Wallace Latin Jazz Quintet
Wayne Wallace, trombone; Murray Low, piano; Dave Belove, bass; Carlos
Caro, percussion; Paul Van Wageningen, drums
Sunday July 19, 7:30 pm
Tickets: $28 general | $14 students
Tickets on sale now!
By phone: 650.725.ARTS (2787); In Person: Stanford
For more information, go to our Ticketing
Listen: "Memories of You"
San Francisco native Wayne Wallace is practically a one-man ecosystem
of jazz. He is a phenomenal trombonist, composer, arranger, bandleader,
educator, producer, and head of his own record label. Pursuing
each of these endeavors with unparalleled passion, imagination,
and artistry, Wayne has become a towering figure in the Bay Area
jazz scene. A gig with Pete Escovedo early in Wayne’s career began his immersion
in Latin music. This immersion has deepened considerably over the
years, including a few years of intensive study at Cuba’s prestigious
Escuela Nacional. Wayne’s acclaimed Latin Jazz Quintet brings
together some of the area’s best players: Dave Belove on
bass, Murray Low on piano, Carlos Caro on percussion, and Paul
Van Wageningen on drums. Fusing the creativity and style of contemporary
jazz with a profound affinity for the musical traditions of Latin
America and the Caribbean, their 2008 album Infinity (on
own Patois label) features Wallace’s original music as well
as unique interpretations of jazz and Latin favorites. With impeccable
musicianship and boundless imagination, this group takes listeners
on a multicultural musical voyage to Cuba, Africa, and Latin America.
“Wayne Wallace establishes himself… as an
impressive composer and topflight improviser and bandleader.”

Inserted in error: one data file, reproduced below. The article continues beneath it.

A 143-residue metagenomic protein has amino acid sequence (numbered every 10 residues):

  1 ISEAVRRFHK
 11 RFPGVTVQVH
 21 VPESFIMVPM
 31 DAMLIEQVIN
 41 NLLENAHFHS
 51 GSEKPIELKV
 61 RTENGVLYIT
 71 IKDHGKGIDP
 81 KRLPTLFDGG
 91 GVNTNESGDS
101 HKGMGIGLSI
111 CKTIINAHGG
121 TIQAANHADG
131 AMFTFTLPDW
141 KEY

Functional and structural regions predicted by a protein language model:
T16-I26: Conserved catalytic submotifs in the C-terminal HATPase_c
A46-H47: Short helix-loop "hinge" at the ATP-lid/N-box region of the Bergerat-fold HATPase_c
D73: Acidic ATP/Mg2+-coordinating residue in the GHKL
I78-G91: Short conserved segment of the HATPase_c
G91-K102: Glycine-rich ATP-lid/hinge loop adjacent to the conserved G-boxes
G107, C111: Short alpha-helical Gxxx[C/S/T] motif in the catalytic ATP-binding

– Nashville City Paper
Wayne Wallace website
Q&A with Wayne Wallace
What is the first recording you remember hearing as a
My family had two Nat "King” Cole records, an Oscar
Pettiford recording and a Charlie Parker recording called Jazz
What job would you have if you weren’t a jazz musician?
I would like to be a professional baseball player or a photographer.
What’s your favorite food?
I am partial to Mexican and Italian cuisine.
What’s the most exotic place you’ve traveled
to as a musician?
Tikal in Guatemala
What’s the last book you’ve read?
Cuba and It's Music by Ned Sublette
If you could play with any other musician,
living or dead (with whom you have not played), who would it
be and why?
What’s your favorite tune?
The one I am playing at the moment
What’s your favorite thing about being a Stanford Jazz Workshop
I like seeing the light bulb come on for young musicians.
What’s your favorite jazz venue?
Any place where there is an audience that appreciates the music.
Who is your greatest musical influence?
If you were stranded on a desert island and could only have three
recordings with you, what would they be?
Stravinsky’s The Rite of Spring, Coletrane’s A
Love Supreme and The Essential Duke Ellington
How much do you practice each week?
Three times when I have time.
What hobbies do you have?
I love Crossword puzzles.
If you could be any other type of artist
other than a jazz musician, what would you be and why?
I would like to be a writer.
When did you become interested in music,
and what circumstances or events led to your becoming a professional
My mother nurtured me as a child to be a musician by making instruments
accessible to me.
If you were to describe your music as a color, what color would
it be and why?